Alone with Herself is a gentle, inspirational novel about a young woman’s search for emotional maturity and the struggle to find spiritual meaning in her life. Initially set in London, the majority of the story occurs in Wales; the changing states of the Welsh countryside providing a backdrop that reflects the young woman’s inner journey. Whilst in Wales, the young woman Eve, learns that the new-found joys of solitude are hard to hold onto, especially when an attractive male arrives on the scene. The novel captures the yearning and searching stages of the spiritual path, encouraging the reader to look within for peace and joy. It also shows the challenges of trying to live a spiritual life when competing needs and desires for excitement and distractions, often sabotage good resolutions and dilute any experiences of inner peace.
Extract from Chapter 2 - Alone with Herself
"Eve wondered how it could possibly be enough, this endless parade of days and weeks, that framed a picture of domestic routine, kitchens, bedrooms and offices, smiles and kisses, falling on distant upturned faces. Moving through life, moving through the days, not realising that this was life, today in the kitchen cooking dinner, today in the bedroom making love, today in the office absorbed in a meeting or racing to meet a deadline. They waited until tomorrow for the intensity, assuming it would arrive, believing in the happiness that always lay glimmering in the distance, just within their reach. Then Friday arrived and the sense of freedom it brought, reminded them of all they wanted to be. The weekend seemed rich with possibilities. Yet Saturday morning would often find them lying in bed, exhausted from the working week, the kitchen needed cleaning and there was washing to hang out to dry, maybe they would go out later. The passion and intensity lay just around the corner, just around the mound of ironing waiting to be done, or the newspaper that was so inviting.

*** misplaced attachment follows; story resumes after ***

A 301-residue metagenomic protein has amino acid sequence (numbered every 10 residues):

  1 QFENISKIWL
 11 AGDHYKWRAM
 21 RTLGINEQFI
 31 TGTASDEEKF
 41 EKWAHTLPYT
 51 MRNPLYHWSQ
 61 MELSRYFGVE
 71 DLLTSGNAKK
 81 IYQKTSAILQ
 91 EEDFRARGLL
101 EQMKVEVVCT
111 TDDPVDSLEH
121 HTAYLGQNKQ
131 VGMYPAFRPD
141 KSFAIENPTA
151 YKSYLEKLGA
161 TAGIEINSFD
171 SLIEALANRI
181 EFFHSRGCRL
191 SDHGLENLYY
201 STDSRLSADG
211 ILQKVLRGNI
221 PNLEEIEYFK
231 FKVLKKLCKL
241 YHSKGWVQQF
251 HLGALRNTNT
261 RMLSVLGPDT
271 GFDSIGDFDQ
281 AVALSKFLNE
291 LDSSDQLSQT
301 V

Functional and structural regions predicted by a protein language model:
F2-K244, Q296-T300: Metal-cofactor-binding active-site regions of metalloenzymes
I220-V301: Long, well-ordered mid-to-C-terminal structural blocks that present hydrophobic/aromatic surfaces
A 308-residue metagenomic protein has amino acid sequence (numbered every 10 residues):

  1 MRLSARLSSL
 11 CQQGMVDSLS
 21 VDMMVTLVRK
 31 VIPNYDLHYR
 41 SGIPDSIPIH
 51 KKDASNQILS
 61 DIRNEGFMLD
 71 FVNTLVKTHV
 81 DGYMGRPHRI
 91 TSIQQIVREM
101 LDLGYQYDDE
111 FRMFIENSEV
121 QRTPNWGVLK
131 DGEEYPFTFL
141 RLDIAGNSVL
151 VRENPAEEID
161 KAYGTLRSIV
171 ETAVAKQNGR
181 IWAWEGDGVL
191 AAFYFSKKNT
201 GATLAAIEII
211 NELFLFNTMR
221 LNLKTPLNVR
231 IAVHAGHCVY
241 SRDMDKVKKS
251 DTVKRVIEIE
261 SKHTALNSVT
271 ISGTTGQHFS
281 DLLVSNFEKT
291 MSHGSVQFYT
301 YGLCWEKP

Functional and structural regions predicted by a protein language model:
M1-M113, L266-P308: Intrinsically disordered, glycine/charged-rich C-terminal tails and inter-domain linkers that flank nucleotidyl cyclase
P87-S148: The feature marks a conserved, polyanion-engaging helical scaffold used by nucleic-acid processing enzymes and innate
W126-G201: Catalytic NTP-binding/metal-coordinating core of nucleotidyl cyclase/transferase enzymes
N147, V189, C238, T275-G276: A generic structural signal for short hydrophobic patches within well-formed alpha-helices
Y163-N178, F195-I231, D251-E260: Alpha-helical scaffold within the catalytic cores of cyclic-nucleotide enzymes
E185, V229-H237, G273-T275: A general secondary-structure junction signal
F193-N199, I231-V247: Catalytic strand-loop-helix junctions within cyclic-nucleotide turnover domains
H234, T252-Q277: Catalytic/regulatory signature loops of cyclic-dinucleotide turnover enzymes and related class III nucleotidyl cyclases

On most days, Eve would find herself strangely hypnotised by the familiar conversations going on around her. Their connecting lines seemed the very fabric of life itself. Yet she knew that something vital was missing. Life was flowing within and around these connecting lines, defying definition.
She saw little children, clinging onto their mothers, tears soothed and small hands held, utterly content in the sense of safety the mother gave. Yet it was an illusion; the mother herself was spinning in a vast ocean of nothingness, there was nothing to hold onto. As a child, Eve had taken one long look at life; seen the vast corridor of the years that had stretched before her; childhood, career, marriage, children, old age, death, and she had known, that it would never be enough. Life could give her only the present moment, which fluttered brightly as a butterfly and died if it was pinned down. There was nothing solid to hold onto, all was ephemeral.
As a child, she had played games in her mind, rushing over vast distances to find the edge of the universe, racing towards the edge, challenging infinity to erect a wall and label it “the end of the universe”. Only there could be no end, her mind was unable to comprehend infinity because even the wall itself would have to go on forever.
She was totally insignificant, and yet she knew with absolute certainty, that she was not, and therein lay the paradox that humanity had wrestled with for millennia, but it was just as real and vital for her to understand today. She wanted to know for herself. How to reconcile the inexplicable vastness of life, the mind-numbing multitudes, with the sense that she was vitally important, that her successes and failures, loves and sorrows, actually mattered? It seemed impossible to answer."